Conspiracy to Commit Fraud

A conspiracy is basically an agreement to commit a crime, with at least one act or step taken to try to commit the crime.  The more formal definition is:  an agreement between two or more persons to commit an illegal act, with at least one conspirator attempting to commit an overt act that would further the object of conspiracy.

Traditionally the use of the conspiracy statute is much more common in federal court, mostly due to the fact that federal prosecutions are more complex and involve many defendants.  Some state statutes provide state prosecutors with a conspiracy-type charge, and in Texas this charge is “Engaging in Organized Criminal Activity.”

 

How A Conspiracy Charge Works

By definition, a conspiracy is an agreement, but merely being present is not sufficient to find a conspiracy, even if the persons just present know each other and have criminal records.  A persons involved have to agree with the other co-conspirator(s), instead of just having knowledge of the conspirators’ plan or intention.  There does not have to be any formality in creating a conspiracy, nor does a prosecutor have to prove that all conspirators formally agreed.  The proof usually comes in the form of evidence that shows the persons’ planning and/or involvement.

The government may prove a conspiracy by words or active evidence, such as negotiations, documents of transactions, appearances at transactions, responsibility for collecting monies, photographs of the conspirators meeting, recorded conversations, etc.

For a plan to be a “conspiracy,” there has to be at least one “overt act” that is attempted.  In other words, at least one person in the conspiracy has to try to complete an act that would further the conspiracy.  One such act could be making plans with other conspirators, purchasing necessary equipment for the job, scheduling a meeting with others to complete an illegal act, making a financial transaction, etc.

If evidence is present that persons formed a conspiracy, then prosecutors can charge all “conspirators” involved, even if some persons have very little involvement, or a one-act involvement.

 

Whether or Not the Conspiracy is Successful Does Not Matter

If a prosecutor can prove that two or more persons agree to commit a crime, and they attempt at least one overt act, then these people can be charged with the crime of conspiracy.  Even if the step, or overt act, taken to go forward with the conspiracy plan fails, the persons could be prosecuted for conspiracy because a conspiracy case does not depend on whether or not the persons actually complete the intended result.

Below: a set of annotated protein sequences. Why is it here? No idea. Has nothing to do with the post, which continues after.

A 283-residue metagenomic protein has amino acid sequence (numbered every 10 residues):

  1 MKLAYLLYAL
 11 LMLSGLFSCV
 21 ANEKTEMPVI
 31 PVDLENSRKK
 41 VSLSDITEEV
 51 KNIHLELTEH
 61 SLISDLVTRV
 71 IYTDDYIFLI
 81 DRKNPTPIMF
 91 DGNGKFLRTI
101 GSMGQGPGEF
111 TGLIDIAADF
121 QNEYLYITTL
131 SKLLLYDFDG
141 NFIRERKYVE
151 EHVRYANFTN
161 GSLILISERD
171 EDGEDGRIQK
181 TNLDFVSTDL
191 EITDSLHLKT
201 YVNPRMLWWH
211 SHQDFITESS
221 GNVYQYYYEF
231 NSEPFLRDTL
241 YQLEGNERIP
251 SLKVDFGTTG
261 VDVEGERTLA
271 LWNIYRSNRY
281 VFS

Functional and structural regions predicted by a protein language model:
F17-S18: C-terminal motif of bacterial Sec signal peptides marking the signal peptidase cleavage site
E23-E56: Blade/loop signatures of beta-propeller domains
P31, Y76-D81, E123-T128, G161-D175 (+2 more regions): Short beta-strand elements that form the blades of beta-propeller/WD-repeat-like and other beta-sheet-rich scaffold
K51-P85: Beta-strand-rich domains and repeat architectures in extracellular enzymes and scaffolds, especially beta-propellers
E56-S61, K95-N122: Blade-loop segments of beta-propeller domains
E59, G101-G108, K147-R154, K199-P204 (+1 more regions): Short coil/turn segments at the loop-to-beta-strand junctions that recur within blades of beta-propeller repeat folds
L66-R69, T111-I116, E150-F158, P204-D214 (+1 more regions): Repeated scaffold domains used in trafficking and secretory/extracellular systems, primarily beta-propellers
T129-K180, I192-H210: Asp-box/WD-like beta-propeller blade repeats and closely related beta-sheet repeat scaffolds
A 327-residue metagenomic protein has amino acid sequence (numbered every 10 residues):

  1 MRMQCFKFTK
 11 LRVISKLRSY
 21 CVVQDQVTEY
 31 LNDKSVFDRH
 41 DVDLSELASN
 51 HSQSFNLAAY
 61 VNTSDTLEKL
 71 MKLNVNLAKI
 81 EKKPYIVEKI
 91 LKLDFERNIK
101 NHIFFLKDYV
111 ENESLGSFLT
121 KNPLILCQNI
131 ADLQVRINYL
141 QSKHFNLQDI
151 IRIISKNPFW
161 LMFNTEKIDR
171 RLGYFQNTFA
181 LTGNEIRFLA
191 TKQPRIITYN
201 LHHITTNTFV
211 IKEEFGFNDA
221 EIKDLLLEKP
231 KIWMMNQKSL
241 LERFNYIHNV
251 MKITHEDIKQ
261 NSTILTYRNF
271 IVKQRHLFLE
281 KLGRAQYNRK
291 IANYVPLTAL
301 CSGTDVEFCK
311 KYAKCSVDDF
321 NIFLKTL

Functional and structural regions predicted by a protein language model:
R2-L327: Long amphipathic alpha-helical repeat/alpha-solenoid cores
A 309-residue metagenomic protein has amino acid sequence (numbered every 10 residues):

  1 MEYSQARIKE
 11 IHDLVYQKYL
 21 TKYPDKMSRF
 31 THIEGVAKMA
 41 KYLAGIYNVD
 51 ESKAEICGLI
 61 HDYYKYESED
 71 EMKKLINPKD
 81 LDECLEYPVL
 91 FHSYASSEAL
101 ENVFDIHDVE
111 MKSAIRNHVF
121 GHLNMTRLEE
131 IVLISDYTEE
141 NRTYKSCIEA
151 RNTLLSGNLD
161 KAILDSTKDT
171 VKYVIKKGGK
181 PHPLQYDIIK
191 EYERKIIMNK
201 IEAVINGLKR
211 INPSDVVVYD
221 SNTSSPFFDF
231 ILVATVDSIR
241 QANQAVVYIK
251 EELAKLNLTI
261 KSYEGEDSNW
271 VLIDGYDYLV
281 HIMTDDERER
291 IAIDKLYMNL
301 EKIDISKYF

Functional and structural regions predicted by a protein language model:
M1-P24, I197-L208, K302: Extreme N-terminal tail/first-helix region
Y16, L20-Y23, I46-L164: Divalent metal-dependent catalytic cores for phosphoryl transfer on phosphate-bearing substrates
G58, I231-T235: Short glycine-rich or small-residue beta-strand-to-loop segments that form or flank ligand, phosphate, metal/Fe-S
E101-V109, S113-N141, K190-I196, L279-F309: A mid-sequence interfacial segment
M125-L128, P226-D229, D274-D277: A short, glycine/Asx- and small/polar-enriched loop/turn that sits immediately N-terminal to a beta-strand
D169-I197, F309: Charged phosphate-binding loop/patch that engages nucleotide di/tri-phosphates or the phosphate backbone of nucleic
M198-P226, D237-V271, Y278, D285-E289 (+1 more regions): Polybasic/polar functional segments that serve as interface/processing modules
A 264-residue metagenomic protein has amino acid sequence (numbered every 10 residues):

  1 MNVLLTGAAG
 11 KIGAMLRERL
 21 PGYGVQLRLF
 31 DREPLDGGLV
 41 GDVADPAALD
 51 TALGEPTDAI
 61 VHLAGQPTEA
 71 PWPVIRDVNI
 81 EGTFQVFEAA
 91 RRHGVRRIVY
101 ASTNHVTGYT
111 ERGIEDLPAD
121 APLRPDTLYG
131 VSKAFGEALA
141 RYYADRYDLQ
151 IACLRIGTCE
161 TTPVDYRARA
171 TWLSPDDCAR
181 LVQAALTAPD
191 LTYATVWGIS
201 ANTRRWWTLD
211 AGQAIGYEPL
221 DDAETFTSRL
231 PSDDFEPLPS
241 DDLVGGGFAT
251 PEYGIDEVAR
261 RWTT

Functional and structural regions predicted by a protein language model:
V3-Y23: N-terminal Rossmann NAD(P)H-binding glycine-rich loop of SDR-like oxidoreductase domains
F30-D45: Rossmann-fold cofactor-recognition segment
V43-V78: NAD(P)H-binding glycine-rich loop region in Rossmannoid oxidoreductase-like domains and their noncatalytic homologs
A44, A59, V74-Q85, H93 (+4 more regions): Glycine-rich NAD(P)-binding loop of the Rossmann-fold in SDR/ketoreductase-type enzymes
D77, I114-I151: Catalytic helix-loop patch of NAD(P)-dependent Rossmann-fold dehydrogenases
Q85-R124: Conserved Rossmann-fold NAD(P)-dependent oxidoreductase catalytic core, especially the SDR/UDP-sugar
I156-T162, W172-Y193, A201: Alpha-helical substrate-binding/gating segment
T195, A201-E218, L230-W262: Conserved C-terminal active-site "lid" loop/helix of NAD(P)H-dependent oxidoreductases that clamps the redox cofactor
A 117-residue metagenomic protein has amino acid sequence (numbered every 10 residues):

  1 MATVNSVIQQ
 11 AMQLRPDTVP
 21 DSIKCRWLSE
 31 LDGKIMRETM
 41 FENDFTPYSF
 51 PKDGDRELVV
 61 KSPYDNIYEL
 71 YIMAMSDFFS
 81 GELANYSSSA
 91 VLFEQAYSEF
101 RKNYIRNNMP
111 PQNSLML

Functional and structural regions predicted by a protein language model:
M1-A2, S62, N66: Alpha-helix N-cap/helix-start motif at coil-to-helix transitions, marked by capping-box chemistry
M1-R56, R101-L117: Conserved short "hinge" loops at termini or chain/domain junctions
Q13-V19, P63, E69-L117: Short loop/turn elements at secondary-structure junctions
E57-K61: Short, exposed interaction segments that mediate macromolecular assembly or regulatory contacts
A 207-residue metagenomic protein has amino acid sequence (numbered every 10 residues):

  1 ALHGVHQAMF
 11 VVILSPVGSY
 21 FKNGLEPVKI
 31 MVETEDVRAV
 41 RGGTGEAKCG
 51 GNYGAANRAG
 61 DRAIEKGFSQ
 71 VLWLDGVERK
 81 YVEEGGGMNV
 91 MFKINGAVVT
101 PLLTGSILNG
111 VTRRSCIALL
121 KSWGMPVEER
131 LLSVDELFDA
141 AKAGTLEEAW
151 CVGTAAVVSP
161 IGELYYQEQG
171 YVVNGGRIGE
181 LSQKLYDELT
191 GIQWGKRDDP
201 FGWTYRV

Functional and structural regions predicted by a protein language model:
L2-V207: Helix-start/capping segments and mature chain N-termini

Types of Fraud

The federal code that contains most federal criminal offenses, Title 18, lists Attempts and Conspiracy at Section 1349.  That section reads that any person who conspires to commit any federal offense is guilty.  This means that the government can charge a person for conspiring to commit another offense, such as mail fraud.  The charges brought by the federal prosecutor, the U.S. Attorney, for conspiracy to commit fraud are most usually a conspiracy to commit bank fraud, mail fraud, wire fraud, securities fraud, or health care fraud.

Sometimes you hear about a person who may have committed insurance fraud, or another supposed fraud.  Federal charges in those instances are usually fit into one of the statutes listed here, that is, mail fraud, bank fraud, or wire fraud.

The other type of federal conspiracy to commit fraud is Conspiracy to Defraud the United States. To conspire to defraud the United States usually means to cheat the U.S. government out of property or money, and it also can mean to obstruct a lawful governmental function by some type of misrepresentation or fraudulent act.  This type of charge is often used for fraudulently using federal program monies, fraud involving a federal insured bank, or fraud related to federal land or other property.

 

Active Defense

A person under investigation needs to present favorable evidence to the U.S. Attorney in order to try to prevent prosecution, or to question the government’s evidence. Contact former federal prosecutor John Teakell, who can defend you against any fraud investigation or charge brought against you.